Pseudoscience of the Month

You may have noticed that lately I’ve lacked inspiration for posts – I’ve been feeling a bit like all I ever talk about is atheism. I have so many ideas for upcoming posts about atheism, but I didn’t want this blog to only be about my skepticism of religion, I want it to be about my skepticism in general. I suppose the reason that I’ve resorted to posting mainly about atheism is that I spent most of my life immersed in religion, so I have a lot to say on the subject.

Obviously there’s nothing wrong with writing what you know, but I feel like if I’m going to continue to identify myself with the skeptical community I ought to give these things that I dismiss as pseudoscience a fair shake. I think my reasons for dismissing things such as astrology or ghosties as pseudoscience are sound, and I don’t feel that I need to spend years researching the subjects to realize that they’re just not plausible. But I recently started reading Why People Believe Weird Things by Michael Shermer, and it has helped me to realize that there’s a lot to learn about science and nature and humanity from critically examining these weird things that people believe.

So here’s the plan. Each month I’m going to choose a pseudoscience or a topic that’s popular for skeptics to look at, and immerse myself in it. I’ll read blogs about ghosts, listen to podcasts about cryptozoology, I’ll subscribe to relevant Google Alerts, and I’ll look at the best evidence in favour of those things I don’t believe in. I’ll also read what the skeptics have to say on the subjects, and I’ll form my own opinion by blogging about what I learn. Sound like fun?

“Pseudoscience of the Month” is a poor name – any better ideas?

Here are some ideas for months I have so far (I’m taking suggestions):

  • Astrology
  • Creationism
  • Ghosts
  • Psychics
  • Near Death Experiences
  • 9/11 Truth
  • Acupuncture
  • Herbal Medicine
  • Climate Change Denial
  • The Anti-Vaccine Movement

Oh btw: I’m not doing homeopathy ever! It’s been beaten to death by other people and there’s no way I can spend a whole month reading about dilutions and sugar pills.

I also want to tackle some common sense ideas, things that I go along with but that skeptics are…uh…skeptical of. I can only think of two for now:

  • Organic Food (is it really healthier/better for the environment)
  • Positive Thinking

December will be the first month, what do you think would be a good topic for that holiest of months? The historicity of Jesus? Creationism? The “America is a Christian nation” myth? Although all of those things may go against my initial push for starting this “of the month” thing – which is to not limit myself to talking about religion all the time.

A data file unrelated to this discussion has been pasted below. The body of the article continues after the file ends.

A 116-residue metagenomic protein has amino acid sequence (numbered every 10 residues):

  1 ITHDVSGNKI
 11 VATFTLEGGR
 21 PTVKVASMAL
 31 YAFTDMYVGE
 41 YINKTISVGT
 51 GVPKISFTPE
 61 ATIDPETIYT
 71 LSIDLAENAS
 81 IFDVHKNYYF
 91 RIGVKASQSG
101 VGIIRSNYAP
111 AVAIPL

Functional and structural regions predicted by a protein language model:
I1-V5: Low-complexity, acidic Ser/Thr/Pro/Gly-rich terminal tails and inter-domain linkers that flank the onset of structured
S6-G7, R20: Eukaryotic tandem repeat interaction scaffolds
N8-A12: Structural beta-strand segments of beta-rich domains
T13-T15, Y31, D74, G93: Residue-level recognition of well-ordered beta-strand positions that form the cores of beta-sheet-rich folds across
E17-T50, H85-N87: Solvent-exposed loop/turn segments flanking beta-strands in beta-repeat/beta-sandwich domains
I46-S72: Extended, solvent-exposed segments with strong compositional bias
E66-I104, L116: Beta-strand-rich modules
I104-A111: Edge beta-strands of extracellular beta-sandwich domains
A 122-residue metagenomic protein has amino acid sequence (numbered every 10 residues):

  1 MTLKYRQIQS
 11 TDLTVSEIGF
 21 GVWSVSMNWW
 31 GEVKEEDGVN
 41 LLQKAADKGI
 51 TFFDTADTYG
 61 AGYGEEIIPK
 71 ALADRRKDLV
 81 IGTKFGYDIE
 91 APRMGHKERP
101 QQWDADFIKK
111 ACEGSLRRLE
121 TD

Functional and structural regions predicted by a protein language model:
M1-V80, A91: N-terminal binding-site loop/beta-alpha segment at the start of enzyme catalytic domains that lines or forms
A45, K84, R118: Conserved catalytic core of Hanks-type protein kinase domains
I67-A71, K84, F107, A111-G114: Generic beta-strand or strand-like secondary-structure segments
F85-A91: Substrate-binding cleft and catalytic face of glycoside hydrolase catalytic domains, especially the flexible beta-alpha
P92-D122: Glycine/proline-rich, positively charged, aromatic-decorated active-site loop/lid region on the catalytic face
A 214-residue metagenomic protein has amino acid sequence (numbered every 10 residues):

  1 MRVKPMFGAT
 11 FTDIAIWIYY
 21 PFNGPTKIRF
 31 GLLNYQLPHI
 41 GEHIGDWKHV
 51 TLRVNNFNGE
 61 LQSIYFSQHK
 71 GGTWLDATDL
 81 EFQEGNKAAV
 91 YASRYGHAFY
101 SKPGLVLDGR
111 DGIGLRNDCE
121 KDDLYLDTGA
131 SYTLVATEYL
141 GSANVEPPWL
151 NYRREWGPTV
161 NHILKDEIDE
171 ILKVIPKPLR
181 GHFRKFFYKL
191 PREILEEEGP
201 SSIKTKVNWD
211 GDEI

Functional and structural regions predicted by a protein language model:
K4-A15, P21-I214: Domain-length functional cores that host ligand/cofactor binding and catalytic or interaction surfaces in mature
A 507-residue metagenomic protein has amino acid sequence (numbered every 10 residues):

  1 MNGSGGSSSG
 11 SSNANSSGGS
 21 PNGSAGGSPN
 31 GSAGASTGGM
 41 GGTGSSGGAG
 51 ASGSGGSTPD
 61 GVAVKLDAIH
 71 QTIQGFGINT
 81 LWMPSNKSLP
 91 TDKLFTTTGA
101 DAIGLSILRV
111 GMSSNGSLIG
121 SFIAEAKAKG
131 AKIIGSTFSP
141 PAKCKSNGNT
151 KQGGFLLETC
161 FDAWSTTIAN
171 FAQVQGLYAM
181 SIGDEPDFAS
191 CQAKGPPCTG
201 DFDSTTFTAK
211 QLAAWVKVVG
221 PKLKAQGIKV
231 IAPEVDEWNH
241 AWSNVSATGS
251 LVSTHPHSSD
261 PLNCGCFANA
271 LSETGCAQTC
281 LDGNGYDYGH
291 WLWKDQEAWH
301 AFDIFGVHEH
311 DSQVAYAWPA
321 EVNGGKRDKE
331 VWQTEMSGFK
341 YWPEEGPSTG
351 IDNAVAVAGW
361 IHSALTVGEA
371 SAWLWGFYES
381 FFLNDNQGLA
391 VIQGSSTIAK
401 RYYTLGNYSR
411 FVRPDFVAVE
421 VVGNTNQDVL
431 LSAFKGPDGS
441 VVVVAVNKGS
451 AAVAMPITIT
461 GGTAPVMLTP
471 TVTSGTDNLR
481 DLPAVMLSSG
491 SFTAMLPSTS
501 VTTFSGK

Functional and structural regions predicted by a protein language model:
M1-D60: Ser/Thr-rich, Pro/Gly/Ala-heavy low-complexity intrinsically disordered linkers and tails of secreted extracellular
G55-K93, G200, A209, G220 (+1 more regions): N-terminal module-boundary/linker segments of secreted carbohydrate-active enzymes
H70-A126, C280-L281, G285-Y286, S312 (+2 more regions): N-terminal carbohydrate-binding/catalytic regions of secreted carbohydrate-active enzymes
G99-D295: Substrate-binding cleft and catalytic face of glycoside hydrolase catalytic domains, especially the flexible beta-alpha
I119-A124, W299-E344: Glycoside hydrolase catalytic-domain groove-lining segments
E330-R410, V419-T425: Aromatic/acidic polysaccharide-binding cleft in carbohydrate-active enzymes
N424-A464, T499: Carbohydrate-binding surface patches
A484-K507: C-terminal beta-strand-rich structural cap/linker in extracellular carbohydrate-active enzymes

I also want to invite any of you that have blogs to join me – the more the merrier! I’ll link to your posts and we can all learn from each other.

Sound like a plan?

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13 Responses to “Pseudoscience of the Month”


  1. 1 Soothsaber November 10, 2010 at 10:29 pm

    I’m one of “those” atheists that believes in natural healing, organic foods and some herbs and would rather buy organic. I also believe in the power of positivity. It has helped me to overcome.

    Here is a link to a letter I wrote. Most people say they have learned something from it. http://soothsaber.wordpress.com/2010/01/15/letter-to-my-former-christian-self/ I hope we can learn from each other too. 🙂 I’ll keep reading even if I don’t agree.

  2. 2 kevinbbg November 11, 2010 at 1:25 pm

    One area I’ve been curious about but haven’t had time to look into is Frankenfoods – foods genetically altered in the lab.

    I’ve heard the health food nuts get hysterical over them and I’ve heard skeptics easily accept them without any kind of skepticism at all.

    It almost seems like the skeptics immediately are for it because the non-skeptics are against it. I’d like to see if there is any real research on what will happen when these foods are introduced into the farming community.

  3. 3 kevinbbg November 11, 2010 at 1:38 pm

    Also, something important to look into is how human minds perceive things and how we process information and how we recall memories. the very act of recalling a memory causes us to re-write ever so slightly different, so any memory frequently recalled can be radically changed over the years. And we usually change the memories to fit the particular narrative we have in our head.